Beijing is packed with places to eat, but the range of cuisines on offer can sometimes be repetitive. Apart from local dishes, the choice is mostly limited to endless variations on Tex-Mex, southeast Asian, sushi, and generic burgers and pizzas. So how about, for something different, Georgian food?
It was a new experience for our young reviewer, Owen Aikman, and for dad David, even though they’re a truly international family. David is originally Canadian and now Swiss, while Owen holds French, Swiss, and US passports! He’s currently in Year 8 at Dulwich College Beijing (DCB).
The menu is a trip into the unknown, so we rely on recommendations from our host Muhammet Annayev. Annayev is from Turkmenistan but is a passionate advocate for Georgian food. With his help, we select a range of dishes, then while we’re waiting we find out a bit more about Owen. His favorite food is steak from O’Steak, though he also enjoys Great Leap’s burgers and pizza from Pizza Marzano. When he’s not studying he enjoys battling with his friends on team video games like Fortnite and Overwatch.
After a crisp salad, the first real novelty arrives: three brightly colored balls of pkhali (RMB 36). They look like pate or terrine, but are in fact minced vegetables with ground walnuts, garlic, and spices. Owen is initially wary of the green (spinach) pkhali, but when Dad persuades him to try it, he’s immediately converted. The taste is nutty, salty, spicy, and utterly unexpected. Grilled new potatoes (RMB 38) are an easier sell.
“They have great flavor,” Owen comments.
The “Georgian dinner” (RMB 78) turns out to be beef baked with tomatoes and mushrooms, topped with cheese – not unlike a bolognese, but with the meat in chunks, not ground. This goes well with Ajapsandali (braised vegetables in a pot, RMB 52), and Adjarian khachapuri (RMB 68): bread with an egg cracked into the melted cheese, so it cooks gently from the heat. Owen is not keen on eggs, so Dad tries it out.
“No, you’re not going to like it,” he says mischievously, scooping up the gooey cheese with the bread.
The dramatic centerpiece of the meal is Baked Trout stuffed with Prawn (RMB 188), firm-fleshed with crispy charred skin. But Owen is silenced by the Tbilisi-style Lamb Shashlik (RMB 78).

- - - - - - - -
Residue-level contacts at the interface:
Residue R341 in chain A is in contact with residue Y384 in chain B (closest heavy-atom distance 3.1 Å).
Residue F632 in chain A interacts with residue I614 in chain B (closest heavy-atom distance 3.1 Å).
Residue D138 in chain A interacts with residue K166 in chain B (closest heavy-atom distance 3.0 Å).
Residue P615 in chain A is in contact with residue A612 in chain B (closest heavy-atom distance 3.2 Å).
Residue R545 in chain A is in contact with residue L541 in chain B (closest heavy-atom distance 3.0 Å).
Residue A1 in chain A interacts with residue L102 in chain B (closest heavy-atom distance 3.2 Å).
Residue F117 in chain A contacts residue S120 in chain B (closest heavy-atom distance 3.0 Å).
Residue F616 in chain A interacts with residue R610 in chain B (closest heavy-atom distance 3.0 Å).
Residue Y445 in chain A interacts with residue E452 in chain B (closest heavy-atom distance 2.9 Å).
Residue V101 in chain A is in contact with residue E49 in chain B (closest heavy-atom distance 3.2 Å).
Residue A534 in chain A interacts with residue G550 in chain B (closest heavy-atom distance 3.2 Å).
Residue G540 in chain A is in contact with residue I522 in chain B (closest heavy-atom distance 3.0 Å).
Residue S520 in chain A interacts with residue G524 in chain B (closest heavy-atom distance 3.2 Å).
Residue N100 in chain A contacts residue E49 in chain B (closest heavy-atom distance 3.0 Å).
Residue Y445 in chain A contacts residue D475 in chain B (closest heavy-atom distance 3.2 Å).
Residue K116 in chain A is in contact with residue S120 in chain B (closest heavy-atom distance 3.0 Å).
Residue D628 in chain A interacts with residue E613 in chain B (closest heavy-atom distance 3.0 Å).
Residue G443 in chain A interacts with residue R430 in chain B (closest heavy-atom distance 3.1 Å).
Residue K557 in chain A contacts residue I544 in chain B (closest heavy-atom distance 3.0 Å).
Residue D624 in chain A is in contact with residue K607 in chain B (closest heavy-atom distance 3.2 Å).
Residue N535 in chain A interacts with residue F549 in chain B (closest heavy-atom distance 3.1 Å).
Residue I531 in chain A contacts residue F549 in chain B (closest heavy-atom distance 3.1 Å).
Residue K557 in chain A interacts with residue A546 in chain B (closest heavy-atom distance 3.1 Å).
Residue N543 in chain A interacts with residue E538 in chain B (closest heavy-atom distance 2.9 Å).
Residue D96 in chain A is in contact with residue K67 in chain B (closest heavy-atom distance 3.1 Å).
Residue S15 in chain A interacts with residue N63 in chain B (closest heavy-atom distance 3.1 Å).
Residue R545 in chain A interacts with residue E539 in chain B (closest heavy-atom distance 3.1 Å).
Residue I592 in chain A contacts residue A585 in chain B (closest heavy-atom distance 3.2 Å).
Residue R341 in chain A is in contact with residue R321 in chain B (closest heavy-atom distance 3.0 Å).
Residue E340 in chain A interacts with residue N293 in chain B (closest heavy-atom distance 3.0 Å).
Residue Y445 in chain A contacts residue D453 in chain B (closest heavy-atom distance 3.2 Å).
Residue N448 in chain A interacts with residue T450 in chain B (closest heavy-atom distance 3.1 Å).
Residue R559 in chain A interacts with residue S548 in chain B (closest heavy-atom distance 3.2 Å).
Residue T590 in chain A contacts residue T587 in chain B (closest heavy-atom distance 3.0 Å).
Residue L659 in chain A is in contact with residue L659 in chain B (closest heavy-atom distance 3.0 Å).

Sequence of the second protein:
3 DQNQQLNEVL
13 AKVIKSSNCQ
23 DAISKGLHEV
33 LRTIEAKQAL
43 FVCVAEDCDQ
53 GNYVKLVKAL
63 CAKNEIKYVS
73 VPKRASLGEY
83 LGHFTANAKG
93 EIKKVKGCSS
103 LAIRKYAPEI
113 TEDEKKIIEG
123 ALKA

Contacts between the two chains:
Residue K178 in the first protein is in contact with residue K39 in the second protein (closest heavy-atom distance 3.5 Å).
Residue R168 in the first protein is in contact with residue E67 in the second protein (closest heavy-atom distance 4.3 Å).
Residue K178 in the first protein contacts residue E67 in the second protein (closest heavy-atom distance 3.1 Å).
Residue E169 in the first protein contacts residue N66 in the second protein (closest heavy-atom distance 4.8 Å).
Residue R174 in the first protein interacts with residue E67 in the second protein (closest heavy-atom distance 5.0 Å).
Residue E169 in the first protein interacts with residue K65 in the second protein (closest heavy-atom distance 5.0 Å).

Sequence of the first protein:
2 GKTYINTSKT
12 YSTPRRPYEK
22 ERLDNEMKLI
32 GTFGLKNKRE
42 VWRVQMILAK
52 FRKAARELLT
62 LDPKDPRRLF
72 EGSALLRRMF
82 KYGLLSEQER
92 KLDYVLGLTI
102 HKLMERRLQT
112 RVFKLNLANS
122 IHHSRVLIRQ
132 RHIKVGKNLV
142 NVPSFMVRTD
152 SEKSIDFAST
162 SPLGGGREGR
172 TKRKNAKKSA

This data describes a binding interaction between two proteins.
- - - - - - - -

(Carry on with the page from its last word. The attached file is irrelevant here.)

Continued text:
“That,” he says at last, “is amazing.”
Annayev shows us how to eat Khinkali (Georgian dumplings, RMB 42). After generous seasoning with black pepper, you pick up the dumpling by its top, where the thick dough forms a convenient handle. Then you bite into it and suck out the sauce. These too are warmly appreciated by Owen and his dad.
Our bellies full, we were introduced to head chef Neli Tomaradze. Georgia’s Feast has been open for three years, and is a big hit with local families; when we visited on a Sunday lunchtime, the restaurant was packed. Annayev told us they are bringing in two new chefs to help meet demand, one from Georgia, one from Azerbaijan.
“We want to represent the Caucasus in China!” he said.
So, we ask the Aikmans, what’s the verdict?
“It’s amazing,” Owen said. “The food is very rich and tasty. The spice might be too much for younger children, though I’m quite sensitive to spices, and this is fine for me. It’s a place to go outside your comfort zone and try new things.”
And the family will definitely be going back, they told us.
“My sister would like the dumplings, they’re delicious,” Owen said.
Not only was the food a joy, we were made to feel warmly welcome, and got a real sense of Georgian hospitality. If you’re looking for something new to spice up your palate, then Georgia’s Feast is a real find.
Daily 11.30am-3pm, 5-11pm. 2 Sanlitun Beixiaojie, Chaoyang District (8448 6886)
This article appeared on p26-27 of beijingkids June 2018 issue
Photos: Uni You